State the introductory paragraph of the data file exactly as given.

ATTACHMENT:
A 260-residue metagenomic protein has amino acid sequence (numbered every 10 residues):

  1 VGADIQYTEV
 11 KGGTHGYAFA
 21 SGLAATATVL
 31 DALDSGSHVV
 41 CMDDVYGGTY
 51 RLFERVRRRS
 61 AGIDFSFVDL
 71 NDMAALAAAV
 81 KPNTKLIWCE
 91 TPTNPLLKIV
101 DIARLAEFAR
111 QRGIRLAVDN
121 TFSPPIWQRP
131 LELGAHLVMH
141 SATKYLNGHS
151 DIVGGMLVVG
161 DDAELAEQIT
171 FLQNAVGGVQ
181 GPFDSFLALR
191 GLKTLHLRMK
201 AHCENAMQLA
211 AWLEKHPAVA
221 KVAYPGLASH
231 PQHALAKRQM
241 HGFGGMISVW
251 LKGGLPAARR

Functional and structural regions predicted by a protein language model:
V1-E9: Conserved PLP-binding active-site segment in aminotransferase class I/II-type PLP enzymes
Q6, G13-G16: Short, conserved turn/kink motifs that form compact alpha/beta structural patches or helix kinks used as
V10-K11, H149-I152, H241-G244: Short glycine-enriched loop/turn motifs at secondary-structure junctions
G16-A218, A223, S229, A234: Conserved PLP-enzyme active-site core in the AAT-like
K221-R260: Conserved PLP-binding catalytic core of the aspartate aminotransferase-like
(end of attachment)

A 260-residue metagenomic protein has amino acid sequence (numbered every 10 residues):